Friday, October 17, 2014
I first published DEAD SERIOUS in 1987 with the paper back edition out the following year. (Yikes! That does date me.) The book had a good run with excellent reviews, awards, and actual sales that made me some money.
I don't know when both versions of the book went out of print, but they did. Unless a book lingered on library shelves, potential readers were out of luck.
Earlier this year, I decided to reissue DEAD SERIOUS as an eBook. I had a new cover designed, revised the statistics, and wrote a new introduction. Initially, I issued the eBook as an Amazon Kindle. Later, I expanded to several other eBook sites.
Heck, the book cost under $10. A deal!
But no matter how inexpensive a book is or how well it did lo these many years ago, authors must do their share of marketing to get the title back out into the book-o-sphere. With no publisher support (as if they did much to begin with), books rarely get into the hands of readers save for a savvy marketing campaign.
And, boy, how things have changed since the end of the 1980s. Then, there were only big, bulky desk top computers, and social media hadn't yet been born.
Now with Twitter, Facebook, email, and a plethora of web sites, the trick is to get the word out over and over again in new ways that continue to grab potential readers' attention.
I read somewhere that Twitter was the best place for authors to promote their wares. I had had a Twitter account back in the day but didn't know how to use it and, for whatever reason, was bombarded with photos from men who used Twitter as a dating site.
So, I changed my handle and started tweeting. I also signed up for Bublish.com, a marketing site for eBooks. Oh, and I revised my web site with links to Bublish, a built-in tracking system, a new cover photo, links to the eBook, and a radio player for listeners to hear my first radio documentary, "What A Difference Differences Make" that profiles three adults with intellectual disabilities.
And wham! In only four weeks, 500 people had viewed either Bublish or Twitter, more than 200 folks had gone to my web site, and I actually received my first royalty check from Amazon. (I can't tout my horn on this last one because the check wouldn't even buy a lunch at a local health food restaurant.) Still, it was money in the bank.
I check my views daily. I tweet regularly with new information and new visuals. I have contacted suicide prevention/education groups and several have put a link to my web site on theirs. I've been interviewed for one of the sites whose director will be distributing it to organizations nationally.
I don't know whether all this marketing will translate into sales. But it's been a blast and kept me out of trouble.
Wednesday, October 1, 2014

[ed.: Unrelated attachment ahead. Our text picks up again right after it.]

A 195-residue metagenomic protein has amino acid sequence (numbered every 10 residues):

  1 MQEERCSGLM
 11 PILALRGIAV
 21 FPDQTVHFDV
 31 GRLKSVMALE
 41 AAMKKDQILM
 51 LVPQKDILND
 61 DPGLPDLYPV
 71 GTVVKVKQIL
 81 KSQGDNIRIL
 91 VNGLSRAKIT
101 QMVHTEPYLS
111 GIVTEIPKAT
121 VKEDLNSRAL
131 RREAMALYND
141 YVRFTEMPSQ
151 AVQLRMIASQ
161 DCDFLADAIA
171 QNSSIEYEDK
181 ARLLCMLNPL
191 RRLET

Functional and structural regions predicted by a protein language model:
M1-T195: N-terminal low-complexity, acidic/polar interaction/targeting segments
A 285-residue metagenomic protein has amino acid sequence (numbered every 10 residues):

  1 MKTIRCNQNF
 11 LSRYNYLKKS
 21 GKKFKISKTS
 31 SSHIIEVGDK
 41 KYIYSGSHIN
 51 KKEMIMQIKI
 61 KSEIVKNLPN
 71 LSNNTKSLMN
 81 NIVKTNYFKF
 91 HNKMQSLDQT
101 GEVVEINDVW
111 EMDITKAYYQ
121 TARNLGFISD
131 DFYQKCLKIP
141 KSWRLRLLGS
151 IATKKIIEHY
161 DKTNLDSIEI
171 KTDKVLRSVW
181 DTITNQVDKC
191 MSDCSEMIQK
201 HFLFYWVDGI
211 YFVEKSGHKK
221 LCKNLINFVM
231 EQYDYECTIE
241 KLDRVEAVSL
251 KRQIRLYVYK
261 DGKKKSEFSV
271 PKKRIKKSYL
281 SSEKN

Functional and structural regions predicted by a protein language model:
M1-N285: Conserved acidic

It happened like this in the dream: I was thumbing through the latest issue of Vanity Fair when, after surviving all the slick ads and free pull-outs hawking everything from perfume to People Magazine, I turned a page and stared at a photo collage of my husband at various stages of his life from childhood to the present, just a week or so from celebrating (well, not exactly celebrating) his 70th birthday. Why were these photos in Vanity Fair? I mean, my husband is a cute guy and all but hardly a household name, except, of course, in our household where he is known as the joker, the cook, the artist, and sometimes the jerk. And why hadn't my husband let on that he would be featured in a national magazine, best known for its coverage of scandals of the rich and famous. Yeah, there is some serious stuff, too, about war and business and start ups. Mostly, though, it's a step above the other gossip rags that pack the weekly newsstands. Then in small print at the bottom of the second page, I noticed the byline as that of an old friend who had died over two years earlier. Tom never liked dancing much, but, ironically, that's how he died --- dancing at a relative's wedding. According to what we were told, he collapsed, still conscious, mumbling about the pain. He was carted off in an ambulance to a nearby hospital where he was pronounced dead from a massive heart attack. Tom didn't believe in doctors and cavalierly said many times that there was no sense in preventative medicine because when it was time, it was time. My husband's best (and a close friend of mine) was a smoker, an avid tennis player turned golfer in a cart, and a hardy eater who paid little attention to the food he ate. But he must have known something wasn't right because, ironically, he'd scheduled an appointment to see a cardiologist for the week after he dropped dead. My husband and I heard all of these details from our friend's sister who called early on a Saturday morning to insist that we attend a memorial service for Tom before his body was flown back to Miami Beach for a proper burial to be officiated by one of that city's most revered rabbis. (Quite an honor because Tom, born and raised a Catholic, was a convert to Judaism in order to please his soon-to-be wife's parents who otherwise would have disowned their daughter.) "But we haven't spoken to him in two years," I said. "Just a misunderstanding, I'm sure," she said. A misunderstanding? Simply ruffled feathers? Cross signals that destroyed a friendship that spanned more than five decades? And now no chance to understand what had caused the rift or to make amends. No chance to say good-bye. We went to the memorial where we were embraced by Tom's family but all but ignored by his wife. I had followed her into the women's room for a moment of privacy. I hugged her, but she felt like dead weight in my arms. "I'm so sorry," I said. "It's too late for that," she said and walked away. Hurt, baffled and then furious, I wanted to leave immediately. But I put on my Zen robes (even though I'm Jewish), and my husband, who had gotten the same cold shoulder, and I decided to stay for the sake of Tom's brothers and sisters whom we'd known for years. The minute the service concluded, we offered our condolences to the siblings and got the hell out of there. One of Tom's sons visited several months after the funeral. He and my husband met for lunch. "My mother has written you off as dead," he said. "But you should write her and apologize." My husband was stunned. "Apologize for what?" "For saying 'No' when my father asked you to come with him to visit my uncle." Tom's brother was dying from brain cancer, the result of Agent Orange unleashed during his stint in Viet Nam. "Are you kidding? Every time your dad was in town, I begged him to let me meet him wherever his brother was being treated. He turned me down every time." "Well, that's not true." "Were you there?" "No, but . . ." "But what? "That's my mother told me. My dad, too." "Your mother is dead wrong." "Write her and apologize. It can't hurt." Alan stood up, tossed his share of the bill on the table. "I can't apologize for something I didn't do. And what's the point? I'm already dead as far as your mother is concerned, right along with your father." My husband turns 70 this week. I'm convinced that his beloved but estranged friend has been hanging around. He wants to wish him a Happy 70th and wishes for a long, healthy life --- something he wasn't able to enjoy. Why after all would he have published the photos in Vanity Fair?